Heiko Wimmen speaks with Marwan Abdallah, the international secretary of the Kataib party in Batroun, Lebanon. CRISISGROUP/Michelle Malaney

Meanwhile, the capital is still consumed with the repeated failures to form a new government. (The cabinet resigned days after the port explosion, and it took more than a year for the replacement to take office.) At nightfall on 15 July, two days before I leave for Europe and a few hours after yet another prime minister-hopeful has thrown in the towel, I barely make it out of Beirut as my driver swerves, swearing, around burning dumpsters thrown across major roads by the ex-nominee’s angry followers. We drive for an hour through coastal towns, eerily empty and mostly pitch-dark, until we reach the army checkpoint that marks the entrance to the brightly lit, bustling world of Batroun. I meet friends at a popular night spot marking its tenth anniversary in business; the tables are too small for drink and food; the music blasts; a local actress who hit it big on Egyptian TV holds court at the next table. Crisis? What crisis?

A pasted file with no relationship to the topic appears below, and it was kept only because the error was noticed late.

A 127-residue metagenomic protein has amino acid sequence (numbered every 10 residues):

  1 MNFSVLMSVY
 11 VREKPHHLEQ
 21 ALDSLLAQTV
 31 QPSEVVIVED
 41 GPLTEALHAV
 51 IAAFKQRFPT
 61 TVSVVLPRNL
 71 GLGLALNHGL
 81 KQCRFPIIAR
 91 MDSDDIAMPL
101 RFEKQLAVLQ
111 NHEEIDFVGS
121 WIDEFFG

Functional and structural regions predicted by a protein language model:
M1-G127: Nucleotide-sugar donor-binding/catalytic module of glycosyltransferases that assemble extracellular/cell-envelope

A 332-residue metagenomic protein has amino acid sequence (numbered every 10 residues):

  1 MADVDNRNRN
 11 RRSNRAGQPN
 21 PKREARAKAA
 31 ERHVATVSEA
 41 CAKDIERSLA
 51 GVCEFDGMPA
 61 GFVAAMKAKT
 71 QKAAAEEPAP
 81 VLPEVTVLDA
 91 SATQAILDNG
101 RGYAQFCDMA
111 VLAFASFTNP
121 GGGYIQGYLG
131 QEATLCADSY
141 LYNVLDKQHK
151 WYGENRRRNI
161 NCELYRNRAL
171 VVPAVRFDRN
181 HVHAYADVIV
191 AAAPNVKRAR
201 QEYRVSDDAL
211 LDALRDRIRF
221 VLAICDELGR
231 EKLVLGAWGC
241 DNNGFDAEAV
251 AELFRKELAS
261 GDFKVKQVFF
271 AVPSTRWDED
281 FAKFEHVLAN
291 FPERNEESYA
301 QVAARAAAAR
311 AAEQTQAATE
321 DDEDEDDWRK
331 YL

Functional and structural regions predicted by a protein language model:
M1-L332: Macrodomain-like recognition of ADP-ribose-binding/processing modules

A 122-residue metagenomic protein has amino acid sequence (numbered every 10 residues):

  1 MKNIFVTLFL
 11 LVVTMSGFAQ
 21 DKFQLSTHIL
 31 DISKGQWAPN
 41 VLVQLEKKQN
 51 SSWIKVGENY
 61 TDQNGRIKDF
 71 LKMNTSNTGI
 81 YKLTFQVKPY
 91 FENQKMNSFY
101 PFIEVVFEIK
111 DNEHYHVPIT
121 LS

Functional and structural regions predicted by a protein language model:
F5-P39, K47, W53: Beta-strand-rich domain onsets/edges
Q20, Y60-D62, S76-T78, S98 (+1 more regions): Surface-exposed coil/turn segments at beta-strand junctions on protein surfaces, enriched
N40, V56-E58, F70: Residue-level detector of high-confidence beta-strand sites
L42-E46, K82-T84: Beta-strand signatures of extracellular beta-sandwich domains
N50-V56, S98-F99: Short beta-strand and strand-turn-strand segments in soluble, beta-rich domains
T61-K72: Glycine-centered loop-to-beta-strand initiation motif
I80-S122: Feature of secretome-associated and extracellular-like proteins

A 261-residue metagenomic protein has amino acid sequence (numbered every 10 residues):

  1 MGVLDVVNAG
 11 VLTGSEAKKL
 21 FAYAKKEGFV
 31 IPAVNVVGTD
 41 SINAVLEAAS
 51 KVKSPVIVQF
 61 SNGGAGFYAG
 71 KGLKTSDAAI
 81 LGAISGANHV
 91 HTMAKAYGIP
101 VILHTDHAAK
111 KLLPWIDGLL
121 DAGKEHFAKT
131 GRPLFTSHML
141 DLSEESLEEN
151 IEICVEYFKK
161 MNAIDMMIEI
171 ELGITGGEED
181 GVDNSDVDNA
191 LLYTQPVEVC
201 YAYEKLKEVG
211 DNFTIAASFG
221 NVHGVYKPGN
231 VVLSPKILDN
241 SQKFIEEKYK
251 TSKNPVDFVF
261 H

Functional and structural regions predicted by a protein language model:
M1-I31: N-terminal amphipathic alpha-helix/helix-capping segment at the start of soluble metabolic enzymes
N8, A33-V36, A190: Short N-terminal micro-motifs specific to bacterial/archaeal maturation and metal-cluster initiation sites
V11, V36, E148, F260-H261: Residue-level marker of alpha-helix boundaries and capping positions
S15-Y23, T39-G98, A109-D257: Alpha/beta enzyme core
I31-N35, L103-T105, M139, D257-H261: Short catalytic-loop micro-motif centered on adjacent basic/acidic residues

Yet as fuel supplies break down, going from the resort town to the city becomes a gamble, and my second vaccination appointment is in Beirut. The weekend before, people coming up from there sound concerned: “Don’t go. The lines at the gas stations go across the highway. It took me three hours. There will be trouble”. Late one night, sirens break the silence, and helicopters thud overhead. Somewhere up north, a storage tank for smuggled gasoline seized by the army blew up as people came by to siphon a few litres into water bottles. Thirty died instantly. The next morning, social media is filled with the harrowing images of burn victims clinging to life (ten of them will suffer for days before dying in agony). Protests are called in Beirut; from my window, I see military vehicles heading down the coast. I decide to move my vaccination appointment to a hospital that is closer to Batroun.